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Is It E-commerce Retailers’ Turn To Pay The Piper?

In March, President Donald Trump caused a stir by accusing Amazon of paying little or no state and local taxes. Research then concluded President Trump was wrong (imagine that?); Amazon does pay sales tax.

True, this was a more recent development, within the last few years. Amazon’s historic growth did come at the advantage of not collecting sales tax in most states as it began. The underlying ruling that allowed Amazon to skirt around local and state tax laws was overruled last week in the Supreme Court’s decision in South Dakota v. Wayfair.

Prior to the court’s recent decision, e-commerce businesses were allowed an advantage that brick-and-mortar stores were not – tax avoidance. The court’s prior ruling in the 1992 case of Quill Corp. v. North Dakota required a “nexus of connection” or physical presence before states could impose their tax jurisdiction on a business. At the time, e-commerce was a small business by today’s standards, and there were over 6,000 separate sales and use tax jurisdictions in place. The court believed the thousands of tax jurisdictions and rules would restrict trade and cause an undue burden on mail-based catalog retailers. Little did the courts imagine the specter of a new threat to retail — e-commerce.

Fast forward to today’s highly competitive retail environment and e-commerce is now about 12% of total retail sales and continues to grow at a double-digit pace. In addition, our reliance on mobile phones for shopping and everyday tasks is second nature. As e-commerce sales increased, the tax revenue for states diminished. Justice Kennedy estimated the tax loss to states between $8 billion and $33 billion. Past bi-partisan efforts in congress to fix the tax discrepancy and force e-commerce players to collect sales tax (or a national e-commerce tax) have gone nowhere (imagine that).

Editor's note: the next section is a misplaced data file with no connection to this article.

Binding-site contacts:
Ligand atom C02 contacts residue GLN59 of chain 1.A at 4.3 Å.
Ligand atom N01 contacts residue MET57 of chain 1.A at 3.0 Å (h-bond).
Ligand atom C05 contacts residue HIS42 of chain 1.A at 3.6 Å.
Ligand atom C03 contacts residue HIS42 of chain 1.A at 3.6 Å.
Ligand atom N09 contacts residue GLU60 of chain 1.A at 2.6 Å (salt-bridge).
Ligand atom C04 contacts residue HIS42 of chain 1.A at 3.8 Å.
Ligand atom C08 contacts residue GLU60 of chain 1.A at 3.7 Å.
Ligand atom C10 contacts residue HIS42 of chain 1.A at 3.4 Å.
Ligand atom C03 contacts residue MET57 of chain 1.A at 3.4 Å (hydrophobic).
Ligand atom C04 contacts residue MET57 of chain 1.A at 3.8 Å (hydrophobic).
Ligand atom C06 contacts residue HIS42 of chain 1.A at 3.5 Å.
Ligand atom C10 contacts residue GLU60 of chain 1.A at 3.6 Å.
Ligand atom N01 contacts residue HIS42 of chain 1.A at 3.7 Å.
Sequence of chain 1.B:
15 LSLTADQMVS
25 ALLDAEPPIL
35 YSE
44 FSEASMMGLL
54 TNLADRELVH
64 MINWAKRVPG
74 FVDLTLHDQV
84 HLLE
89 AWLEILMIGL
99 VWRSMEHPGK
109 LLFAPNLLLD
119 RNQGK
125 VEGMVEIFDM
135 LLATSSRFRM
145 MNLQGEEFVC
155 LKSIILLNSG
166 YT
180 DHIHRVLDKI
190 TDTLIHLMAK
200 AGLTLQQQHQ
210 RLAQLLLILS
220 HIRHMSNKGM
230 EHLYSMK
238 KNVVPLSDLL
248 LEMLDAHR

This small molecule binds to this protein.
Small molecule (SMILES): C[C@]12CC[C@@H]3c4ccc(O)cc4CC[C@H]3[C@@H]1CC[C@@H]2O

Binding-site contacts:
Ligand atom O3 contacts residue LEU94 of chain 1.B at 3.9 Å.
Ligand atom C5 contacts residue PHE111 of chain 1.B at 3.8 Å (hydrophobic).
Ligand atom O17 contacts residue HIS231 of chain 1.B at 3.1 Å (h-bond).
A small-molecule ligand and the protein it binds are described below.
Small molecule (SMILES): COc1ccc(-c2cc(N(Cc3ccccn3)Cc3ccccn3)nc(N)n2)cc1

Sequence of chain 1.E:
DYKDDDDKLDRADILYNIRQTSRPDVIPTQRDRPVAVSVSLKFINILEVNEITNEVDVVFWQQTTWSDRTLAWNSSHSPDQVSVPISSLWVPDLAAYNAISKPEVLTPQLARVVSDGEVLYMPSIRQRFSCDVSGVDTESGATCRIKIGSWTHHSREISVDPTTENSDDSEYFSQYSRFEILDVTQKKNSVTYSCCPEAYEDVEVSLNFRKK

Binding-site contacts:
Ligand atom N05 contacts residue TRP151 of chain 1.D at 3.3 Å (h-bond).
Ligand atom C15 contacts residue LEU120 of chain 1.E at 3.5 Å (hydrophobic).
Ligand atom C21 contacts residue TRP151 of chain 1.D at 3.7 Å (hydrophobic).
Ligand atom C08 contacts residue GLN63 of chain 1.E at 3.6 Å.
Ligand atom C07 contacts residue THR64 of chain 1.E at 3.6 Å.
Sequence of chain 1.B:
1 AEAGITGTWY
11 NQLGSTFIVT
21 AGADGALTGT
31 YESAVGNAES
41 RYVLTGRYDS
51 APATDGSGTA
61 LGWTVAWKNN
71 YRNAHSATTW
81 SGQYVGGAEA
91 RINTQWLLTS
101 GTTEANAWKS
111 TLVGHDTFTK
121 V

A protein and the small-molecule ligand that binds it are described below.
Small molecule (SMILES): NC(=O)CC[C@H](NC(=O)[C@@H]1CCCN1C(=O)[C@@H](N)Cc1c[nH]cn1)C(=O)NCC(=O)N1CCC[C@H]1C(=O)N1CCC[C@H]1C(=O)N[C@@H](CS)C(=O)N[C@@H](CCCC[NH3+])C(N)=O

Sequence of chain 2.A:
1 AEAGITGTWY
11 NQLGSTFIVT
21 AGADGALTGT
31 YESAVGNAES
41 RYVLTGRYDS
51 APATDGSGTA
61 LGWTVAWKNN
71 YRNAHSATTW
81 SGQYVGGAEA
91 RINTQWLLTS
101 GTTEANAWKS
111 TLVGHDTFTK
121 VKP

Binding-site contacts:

In the formative years, the South Dakota v. Wayfair ruling would have delivered a deadly blow to fledgling e-commerce businesses. But now, major impacts to sales are not expected. The ruling provides a more level playing field for multi-channel retailers who were previously forced to pay the taxes while some of their competitors didn’t.

Jim Okamura, the leader of McMillanDoolittle’s Digital Practice, believes that “the value proposition for online shopping does not change. The value of e-commerce to encompass the customer experience, the convenience of anytime, anywhere, and expanded selection all outweigh the price increases due to taxes.” I have done research on taxation for several clients—while it is true that no consumer ever wants to pay more taxes, it is equally true that the collection of tax is unlikely to change their habits, with the exception (possibly) of bigger ticket purchases like jewelry or home furnishings.

The business complexities around collecting sales taxes around the country will increase. The impact will likely be muted for larger companies such as Amazon which is already collecting sales tax. Small business owners are the group that may be most affected, and this was not lost on the court. South Dakota’s law provided provisions to protect small business owners, but whether other states will write similar legislation is not yet clear.  Ultimately, this ruling will only serve to further fuel the growth of Amazon and other large on-line retailers at the expense of smaller companies who will have difficulties in complying with the labyrinth of complicated national, state and local tax laws.  Jim Okamura went on further to hypothesize that the ruling could “provide additional growth for online marketplaces where tax compliance is a built-in feature.” The growth of online marketplaces has been dramatic around the world. Shifts in legal compliance could further provide incentive to small businesses to sell more via these channels than direct to consumer.

Ultimately, the additional price to consumers was a small, but significant loophole. Consumers have been fortunate to exploit it for the past 26 years, but now all channels will likely be forced to play by the same rules. Online players must continue to create a seamless experience and convenience. They can no longer depend on attracting site traffic due to tax avoidance and must instead distinguish themselves by becoming the best within their category.

Co-Authored by Neil Stern and Brad Koszuta for Forbes


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